The film’s representation of discrimination comes across far more naturally and it’s really appreciated the choice not to turn Adèle’s parents into stereotypical bigots; even if the story takes place in a time that this would be entirely believable. By not having her parents throw her out of the house it also makes Adèle’s story about her decision to grow and is not something that is forced upon her, leaving her with no other options. Adèle ends up with Emma entirely under her own power in the film and that makes their relationship significantly more powerful. The film isn’t really about gay rights in the way that the book is, it’s about Adèle, and the film’s dedication to character is more interesting in this piece of fiction. There are plenty of stories of abandonment and persecution in the gay community still going on today, and that is terrible, but as a piece of fiction being told here it was nice to see the film not retread a story that we’ve seen a lot in many gay films throughout the years. Had this been a true story, the scene playing out like the one in Maroh’s novel would be essential to the narrative carried over to the film, but since it is not it’s a breath of fresh air to see this story told through personal agency and not forced change.
The break up between the two lovers plays out mostly the same in both works, Adèle/Clementine cheats on Emma with a man, but again the film handles everything better. The book pushes through so much, in so few pages, what was the rush? The break up hits so much harder in the film, this again might be just because of the medium, but Seydoux brings so much devastation to Emma with Exarchopoulos matching her in heartbreak. Again, a film allows for more emotion, but the book barely spends any time in the moment and instead runs towards an even more ill advised finale.
Clementine’s death results from, more or less, heartbreak over the loss of her relationship with Emma; a pill addiction brought on from the breakup leads to heart failure. Sadly, the film’s biggest misstep comes from choosing to take on one the couple’s final encounters in the book and actually makes it worse. In the book Clementine and Emma have their last non-deathbed encounter on a beach, a moment of lust that leads to Clementine’s heart (literally) breaking, and the film takes this post break up moment even further by having the two lusting over each other in a public cafe; minus the literal heartbreak, though plenty of the emotional kind. It is the only false moment in the film and it’s a shame that it seems inspired by an ill advised scene from the book. The film elevates almost all, of the many, scenes it directly adapts from the source, but this one misses the mark. The emotional stuff in the scene between Adèle and Emma works, a post break-up lingering desire, but when the filmmakers manifest it physically in a seemingly uncontrollable lust the viewer will be asking themselves what the hell is going on. Thankfully, the film nails everything beyond this scene and watching Adèle grow up and move on from Emma is a powerful final note for the picture.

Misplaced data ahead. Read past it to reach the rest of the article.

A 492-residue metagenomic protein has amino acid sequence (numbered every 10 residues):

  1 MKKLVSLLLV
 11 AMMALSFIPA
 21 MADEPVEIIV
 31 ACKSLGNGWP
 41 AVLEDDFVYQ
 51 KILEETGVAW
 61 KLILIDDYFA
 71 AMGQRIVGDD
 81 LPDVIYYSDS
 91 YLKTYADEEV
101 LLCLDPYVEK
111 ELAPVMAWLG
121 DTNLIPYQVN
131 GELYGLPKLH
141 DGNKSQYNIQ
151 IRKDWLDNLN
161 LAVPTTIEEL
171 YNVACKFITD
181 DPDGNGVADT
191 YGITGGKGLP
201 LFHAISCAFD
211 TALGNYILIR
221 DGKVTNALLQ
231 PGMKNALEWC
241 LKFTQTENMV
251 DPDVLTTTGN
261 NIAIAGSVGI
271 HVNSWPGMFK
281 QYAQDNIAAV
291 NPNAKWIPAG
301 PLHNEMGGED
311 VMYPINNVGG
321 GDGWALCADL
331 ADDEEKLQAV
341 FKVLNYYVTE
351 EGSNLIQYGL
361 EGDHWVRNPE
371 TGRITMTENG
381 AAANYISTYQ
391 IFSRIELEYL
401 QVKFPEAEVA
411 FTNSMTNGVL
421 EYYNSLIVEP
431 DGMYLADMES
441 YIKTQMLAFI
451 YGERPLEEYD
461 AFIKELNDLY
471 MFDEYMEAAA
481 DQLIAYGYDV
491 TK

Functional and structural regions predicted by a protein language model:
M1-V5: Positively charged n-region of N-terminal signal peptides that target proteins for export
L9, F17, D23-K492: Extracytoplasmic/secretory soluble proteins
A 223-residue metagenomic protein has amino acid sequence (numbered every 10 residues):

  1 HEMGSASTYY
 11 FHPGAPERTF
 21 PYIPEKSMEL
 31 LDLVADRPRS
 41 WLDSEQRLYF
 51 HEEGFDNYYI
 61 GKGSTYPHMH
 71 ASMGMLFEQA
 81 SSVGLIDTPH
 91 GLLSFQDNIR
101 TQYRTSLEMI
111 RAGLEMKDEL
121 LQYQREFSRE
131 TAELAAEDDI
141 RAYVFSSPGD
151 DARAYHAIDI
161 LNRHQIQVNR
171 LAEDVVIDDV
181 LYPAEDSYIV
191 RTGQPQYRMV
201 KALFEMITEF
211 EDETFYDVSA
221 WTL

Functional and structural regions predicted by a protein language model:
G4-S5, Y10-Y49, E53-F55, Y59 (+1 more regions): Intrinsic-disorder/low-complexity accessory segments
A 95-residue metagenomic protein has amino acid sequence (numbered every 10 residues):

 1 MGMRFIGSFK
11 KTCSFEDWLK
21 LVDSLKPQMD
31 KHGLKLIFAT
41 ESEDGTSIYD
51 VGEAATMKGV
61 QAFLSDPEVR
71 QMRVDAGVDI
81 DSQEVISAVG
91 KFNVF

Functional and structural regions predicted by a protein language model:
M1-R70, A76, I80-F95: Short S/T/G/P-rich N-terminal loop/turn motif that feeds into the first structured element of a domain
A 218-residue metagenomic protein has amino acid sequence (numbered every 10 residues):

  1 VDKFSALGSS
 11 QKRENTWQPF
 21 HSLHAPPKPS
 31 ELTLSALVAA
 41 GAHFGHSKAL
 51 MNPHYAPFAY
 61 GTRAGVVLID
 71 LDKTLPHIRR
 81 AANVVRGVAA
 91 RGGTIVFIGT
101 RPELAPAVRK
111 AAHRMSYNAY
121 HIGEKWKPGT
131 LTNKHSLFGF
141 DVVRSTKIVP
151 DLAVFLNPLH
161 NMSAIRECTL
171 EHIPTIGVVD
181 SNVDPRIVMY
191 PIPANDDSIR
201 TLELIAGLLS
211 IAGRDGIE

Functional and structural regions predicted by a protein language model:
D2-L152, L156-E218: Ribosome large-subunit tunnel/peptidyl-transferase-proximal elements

The appeal of the tragic love story of Maroh’s novel is affecting, but the filmmakers found a much more engaging and natural path for their lovers in the film. Both are engaging works and interesting takes on this love story, but the film surpasses its source and is an excellent example of how to adapt a work to the big screen. The graphic novel is certainly worth your time, but the film version of Blue of the Warmest Color stands as the essential version of this love story.